Vallee Verte

The Vallee Verte is a beautiful valley running north south from Lac Leman towards Annemasse. With easy access to Lac Leman, Geneva and the Alps du Leman, this is a popular valley all year round but little known by overseas visitors. The three main towns are Habere Poche, Villard, and Habere-Lullin, with many lovely villages in between. You might be surprised to know that there are five ski areas, great for families and much better value for money than many of the more popular ski areas nearby. They are Les Brasses, Les Habéres, Bellevaux – Hirmentaz, Bellevaux – le Chévrerie and the Stade de neige de Lulin.


Chamonix is a vibrant alpine town with a wonderful architectural heritage that bears witness to a wealth of history.
There is an excellent alpine museum and exhibition centre in the centre of Chamonix and by taking advantage of the free public transport, one may also discover the outlying villages and hamlets, each with their individual identity and charm. The centre of town offers a wide selection of shops and boutiques and plenty of restaurants.

As the highest European mountain west of Russia, Mont Blanc holds a special allure for mountain climbers, and is an ideal playground for almost all types of outdoor activity, such as ice climbing, rock climbing, extreme skiing, paragliding, rafting, and canyoning.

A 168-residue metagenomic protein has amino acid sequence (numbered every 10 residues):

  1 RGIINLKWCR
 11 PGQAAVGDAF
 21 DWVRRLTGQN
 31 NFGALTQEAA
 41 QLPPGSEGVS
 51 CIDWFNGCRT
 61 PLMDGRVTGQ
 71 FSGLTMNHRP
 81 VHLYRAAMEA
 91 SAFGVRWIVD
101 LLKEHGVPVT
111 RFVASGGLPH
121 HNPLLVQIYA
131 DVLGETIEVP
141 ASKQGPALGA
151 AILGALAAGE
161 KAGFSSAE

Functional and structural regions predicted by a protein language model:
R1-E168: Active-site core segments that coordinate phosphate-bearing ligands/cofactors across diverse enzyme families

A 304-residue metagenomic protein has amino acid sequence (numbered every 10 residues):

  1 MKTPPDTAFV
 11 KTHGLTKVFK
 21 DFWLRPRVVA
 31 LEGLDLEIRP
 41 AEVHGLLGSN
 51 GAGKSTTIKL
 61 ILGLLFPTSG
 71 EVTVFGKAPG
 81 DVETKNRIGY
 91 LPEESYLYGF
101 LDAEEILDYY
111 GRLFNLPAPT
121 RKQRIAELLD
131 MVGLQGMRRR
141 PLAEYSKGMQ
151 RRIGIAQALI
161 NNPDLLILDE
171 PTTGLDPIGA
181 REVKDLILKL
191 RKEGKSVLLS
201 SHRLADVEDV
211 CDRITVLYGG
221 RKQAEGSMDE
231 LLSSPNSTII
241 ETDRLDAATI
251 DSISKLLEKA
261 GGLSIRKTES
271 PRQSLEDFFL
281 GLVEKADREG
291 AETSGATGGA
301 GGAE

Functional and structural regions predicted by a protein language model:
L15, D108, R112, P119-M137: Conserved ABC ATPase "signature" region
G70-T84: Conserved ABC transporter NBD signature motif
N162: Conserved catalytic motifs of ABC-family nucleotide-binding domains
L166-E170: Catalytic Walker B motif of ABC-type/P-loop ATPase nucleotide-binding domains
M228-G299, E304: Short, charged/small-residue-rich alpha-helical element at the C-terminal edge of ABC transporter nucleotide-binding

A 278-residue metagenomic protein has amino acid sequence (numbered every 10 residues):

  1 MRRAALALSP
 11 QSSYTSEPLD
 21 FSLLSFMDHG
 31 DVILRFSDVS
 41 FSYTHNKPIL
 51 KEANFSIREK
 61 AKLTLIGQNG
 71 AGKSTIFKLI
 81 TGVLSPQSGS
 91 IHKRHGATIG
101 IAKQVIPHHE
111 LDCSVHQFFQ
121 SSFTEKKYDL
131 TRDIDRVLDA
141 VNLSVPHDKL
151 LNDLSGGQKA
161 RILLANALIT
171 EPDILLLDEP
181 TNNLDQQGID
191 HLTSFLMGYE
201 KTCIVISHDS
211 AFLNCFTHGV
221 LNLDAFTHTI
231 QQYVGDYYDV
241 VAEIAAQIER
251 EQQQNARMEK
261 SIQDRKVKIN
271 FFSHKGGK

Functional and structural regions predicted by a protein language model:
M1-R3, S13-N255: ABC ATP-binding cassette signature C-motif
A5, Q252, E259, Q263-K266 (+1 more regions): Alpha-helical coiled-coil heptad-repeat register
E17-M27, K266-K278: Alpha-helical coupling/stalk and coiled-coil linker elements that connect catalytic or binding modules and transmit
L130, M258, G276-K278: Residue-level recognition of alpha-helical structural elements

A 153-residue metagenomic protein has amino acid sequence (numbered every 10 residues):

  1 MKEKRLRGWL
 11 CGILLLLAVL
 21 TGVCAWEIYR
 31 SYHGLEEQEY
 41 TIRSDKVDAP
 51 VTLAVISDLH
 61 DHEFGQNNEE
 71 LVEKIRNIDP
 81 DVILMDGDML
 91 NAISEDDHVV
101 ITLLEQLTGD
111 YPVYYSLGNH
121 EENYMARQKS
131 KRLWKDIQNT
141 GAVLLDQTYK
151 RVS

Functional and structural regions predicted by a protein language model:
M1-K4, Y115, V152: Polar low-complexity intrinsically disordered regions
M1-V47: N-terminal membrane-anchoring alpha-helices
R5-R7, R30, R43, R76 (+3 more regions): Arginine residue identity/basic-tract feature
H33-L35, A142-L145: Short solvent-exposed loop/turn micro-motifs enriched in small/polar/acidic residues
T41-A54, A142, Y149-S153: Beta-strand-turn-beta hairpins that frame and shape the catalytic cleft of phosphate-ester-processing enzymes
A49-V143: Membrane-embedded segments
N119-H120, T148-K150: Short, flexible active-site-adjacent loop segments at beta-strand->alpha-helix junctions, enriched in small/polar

Chamonix is famous for its spectacular cable car up to the Aiguille du Midi (3842m). Constructed in 1955 it was then the highest cable car in the world. Together with a cable car system going up to the Point Helbronner (3462m) from Entréves in the Aosta Valley (Italy) it is possible to cross the entire Mont Blanc Massif by cable car.
In the summer months Chamonix is a mecca for alpine mountaineers, drawn to the area by challenges like the north face of the Dru, the Frendo Spur on the Aiguille du Midi, traversing the Alps on the legendary GR 5 footpath or more accessible challenges like summitting Mont Blanc (by a number of possible routes).

Apart from high-mountain summer sports, Chamonix is also a destination for the hardcore mountain biker. As well as the obvious lift-assisted areas for Freeriders there are hundreds of kilometres of challenging hidden singletrack trails – often only found with the help of guides.

St Gervais

A 19th century spa town with traditional buildings and a rich heritage, the town centre, with its wealth of shops, bars and restaurants is soon to be completely pedestrianised. The large weekly market takes place on Thursday mornings.

It’s own ski area forms part of the Evasion Mt-Blanc ski domain, links directly with Megéve and is a short drive to Les Contamines. From the Bettex ski lift close to the town centre, the ski area extends to 2350 metres with 420 km of runs. There are also 30 km of cross country trails.

The Tramway du Mont Blanc opened in 1907 with the original intention of going all the way to the summit of Mont Blanc. This was a touch over-ambitious and instead the TMB takes skiers to the Bellvue/Prarion area above Les Houches.